I don't know if Rob Manfred hates baseball, but nothing he has done suggests he loves the game

August 1, 2022

Late last week, Major League Baseball sent a letter to Congress arguing the organization deserves its antitrust exemption. One would think MLB Commissioner Rob Manfred might wish to express his deep care and love for baseball as the base motivation for all his decisions, but as with many of his other public statements this message communicated the commissioner’s view that maximizing short-term profitability for MLB franchise owners is his primary concern. The tragedy of Manfred is he occupies a role that, historically, has been conceived as caretaker of a major American institution, and yet almost everything he supports and stands for diminishes the long-term prospects that baseball will flourish.

People in my circles focused on the letter’s laughable contention that “the baseball antitrust exemption has meaningfully improved the lives of Minor League players, including their terms and conditions of employment” — partly because it came mere months after MLB unilaterally contracted 42 minor league teams from organized baseball in what most of us clearly understood was a move to reduce operating costs by funding less professional baseball and employing fewer players, and because MLB teams have almost always chosen to put the screws to minor league players rather than make minimal investments to proactively care for them and put them in a position to thrive.

There’s so much in the letter that, as a baseball fan, I find simultaneously infuriating and depressing, but my main takeaway is that MLB’s leadership either does not know or does not care — or both — that these attitudes and actions directly discourage Americans from becoming baseball fans and from playing the game. The nature of baseball and changing social mores are such that unorganized pickup play is dead in most of the country, while at the same time the industrialization of youth sports has proceeded to the point that anyone wishing to play truly competitive baseball must pay obscene amounts of money just to participate. If you are a talented youth baseball player, but your family has limited means, you are very likely to be shut out of the game before you even get started. In the 2022 MLB draft, the top two picks were sons of former MLB stars and the third pick was the son of a former NFL player, which may not be indicative of anything on its own, but to me is symbolic of baseball’s economic divide.

Manfred’s letter suggests that none of this is a problem for MLB’s lords. In the letter’s framing, minor league ballplayers are part-time seasonal workers who are free to find employment in the off season, and oh by the way most of them are there merely to provide fodder for the prospects the parent teams actually care about. If MLB’s explanations are to be taken at face value, its leadership believes minor league players are disposable and not, as I imagine most sports fans believe, a fount of untapped potential.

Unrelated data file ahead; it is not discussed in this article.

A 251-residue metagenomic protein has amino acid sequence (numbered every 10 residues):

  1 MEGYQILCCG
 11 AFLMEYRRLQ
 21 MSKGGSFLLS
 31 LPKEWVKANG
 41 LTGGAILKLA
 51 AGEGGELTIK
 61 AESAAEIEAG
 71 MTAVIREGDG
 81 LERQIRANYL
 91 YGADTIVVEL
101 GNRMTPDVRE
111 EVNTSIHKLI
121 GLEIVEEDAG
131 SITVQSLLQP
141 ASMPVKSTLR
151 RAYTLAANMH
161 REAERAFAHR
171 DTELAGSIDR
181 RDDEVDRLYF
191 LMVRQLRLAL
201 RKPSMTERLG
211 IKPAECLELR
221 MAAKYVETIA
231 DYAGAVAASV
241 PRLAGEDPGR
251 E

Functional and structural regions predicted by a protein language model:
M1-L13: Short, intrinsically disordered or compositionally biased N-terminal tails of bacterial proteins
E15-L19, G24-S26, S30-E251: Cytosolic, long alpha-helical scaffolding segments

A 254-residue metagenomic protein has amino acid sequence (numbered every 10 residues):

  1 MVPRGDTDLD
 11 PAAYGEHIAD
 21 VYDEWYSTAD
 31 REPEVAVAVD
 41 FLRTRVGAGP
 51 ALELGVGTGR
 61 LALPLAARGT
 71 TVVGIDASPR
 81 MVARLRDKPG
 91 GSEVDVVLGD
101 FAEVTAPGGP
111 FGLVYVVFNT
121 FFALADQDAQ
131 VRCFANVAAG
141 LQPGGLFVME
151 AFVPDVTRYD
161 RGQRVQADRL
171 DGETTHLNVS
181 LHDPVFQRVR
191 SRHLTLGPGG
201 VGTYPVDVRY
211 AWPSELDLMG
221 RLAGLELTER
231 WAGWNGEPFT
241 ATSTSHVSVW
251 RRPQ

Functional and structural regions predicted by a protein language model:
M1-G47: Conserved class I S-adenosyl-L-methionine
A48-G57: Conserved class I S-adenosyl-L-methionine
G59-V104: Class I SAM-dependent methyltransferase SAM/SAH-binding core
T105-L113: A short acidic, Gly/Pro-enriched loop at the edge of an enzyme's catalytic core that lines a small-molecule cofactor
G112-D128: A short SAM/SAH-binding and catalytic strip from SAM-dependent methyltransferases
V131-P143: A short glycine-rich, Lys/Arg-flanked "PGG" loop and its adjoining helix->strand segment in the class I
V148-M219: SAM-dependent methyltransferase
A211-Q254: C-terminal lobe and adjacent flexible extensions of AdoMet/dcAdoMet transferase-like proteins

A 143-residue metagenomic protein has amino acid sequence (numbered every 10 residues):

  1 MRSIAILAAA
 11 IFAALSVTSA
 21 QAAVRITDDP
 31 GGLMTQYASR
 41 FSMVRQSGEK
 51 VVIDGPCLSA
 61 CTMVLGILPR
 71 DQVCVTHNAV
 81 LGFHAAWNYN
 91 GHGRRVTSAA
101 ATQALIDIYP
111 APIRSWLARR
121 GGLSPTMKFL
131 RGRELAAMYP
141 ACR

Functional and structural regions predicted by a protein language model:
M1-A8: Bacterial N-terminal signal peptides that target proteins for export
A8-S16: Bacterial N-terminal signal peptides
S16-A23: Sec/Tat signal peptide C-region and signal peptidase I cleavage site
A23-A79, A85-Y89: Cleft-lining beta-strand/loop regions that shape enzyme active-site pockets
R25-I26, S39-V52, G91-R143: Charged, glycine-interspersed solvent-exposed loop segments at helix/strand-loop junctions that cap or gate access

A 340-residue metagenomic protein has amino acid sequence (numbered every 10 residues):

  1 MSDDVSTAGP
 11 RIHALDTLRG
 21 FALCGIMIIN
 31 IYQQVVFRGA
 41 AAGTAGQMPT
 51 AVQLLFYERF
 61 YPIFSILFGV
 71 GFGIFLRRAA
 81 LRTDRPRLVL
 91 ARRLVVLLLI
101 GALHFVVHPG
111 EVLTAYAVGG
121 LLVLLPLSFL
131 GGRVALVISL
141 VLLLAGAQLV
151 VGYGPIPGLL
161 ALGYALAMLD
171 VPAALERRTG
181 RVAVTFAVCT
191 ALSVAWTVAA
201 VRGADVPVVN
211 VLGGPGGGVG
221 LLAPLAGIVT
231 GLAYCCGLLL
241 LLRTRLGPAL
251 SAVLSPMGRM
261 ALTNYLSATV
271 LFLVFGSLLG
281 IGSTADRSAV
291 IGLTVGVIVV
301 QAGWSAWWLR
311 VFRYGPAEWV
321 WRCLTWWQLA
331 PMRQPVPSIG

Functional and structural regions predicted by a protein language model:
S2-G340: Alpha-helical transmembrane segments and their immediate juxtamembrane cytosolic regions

It all adds up to some very bad outcomes for those of us who love baseball. First, MLB seems intent on reducing the amount of high-quality professional baseball that is available to watch across the country, whether by balkanizing its television offerings or reducing affiliated minor leagues. Second, treating minor league players poorly as a matter of course further ensures that only people with families that can support them will choose to play professionally.

On the one end, we have MLB cutting back on the fundamental method of gaining baseball fans — making games available — thus ensuring that fewer young people will grow up around baseball. On the other end, we have MLB codifying that playing in the minor leagues will absolutely suck. Why would a young athlete choose to play professional baseball if they have another choice? Kyler Murray might be the first modern example to come to mind, but I think Pat Connaughton is more illustrative of the choice more athletes face.

Through seven NBA seasons, Connaughton has earned about $16.5 million serving first as a depth wing and then developing into a valuable rotation player. The thing is, he was much more of a baseball prospect before his senior year of college basketball, a pitcher with a first-round arm who got picked in the fourth round of the MLB draft precisely because he was so adamant about playing basketball, and ultimately he chose to pursue basketball as a second-round NBA pick (though he has also been clear that he may try a return to baseball, eventually.) What if he had chosen to focus on baseball, instead? He received a $428,000 bonus from the Orioles and pitched briefly in 2014 before going back for his senior year of college basketball. Assuming he moved relatively quickly through the minor leagues and made it to MLB for the start of his age-24 season, he would be completing his final year before free agency this year. It’s possible he would have made more money from baseball than basketball at this point, but the instant the Portland Trail Blazers signed him, he got paid far more than he would have as a minor league player.

None of this is good for MLB, or baseball writ large. It seems clear all these forces will lead to fewer fans, fewer players, and, if not a death spiral in the coming decades, a dramatic shift of casual fans’ relationship to the sport, similar to what boxing experienced. And Rob Manfred will not do anything about it because those are problems for the future, and by his actions I must conclude the only thing he cares about is the money MLB team owners are able to make today.

It is sad and it is heartbreaking. We can only hope MLB leadership changes before it is too late.

(Photo: "City Island Little League Play-offs 2012 252" by Edwin Martinez. Used under CC BY 2.0 license.)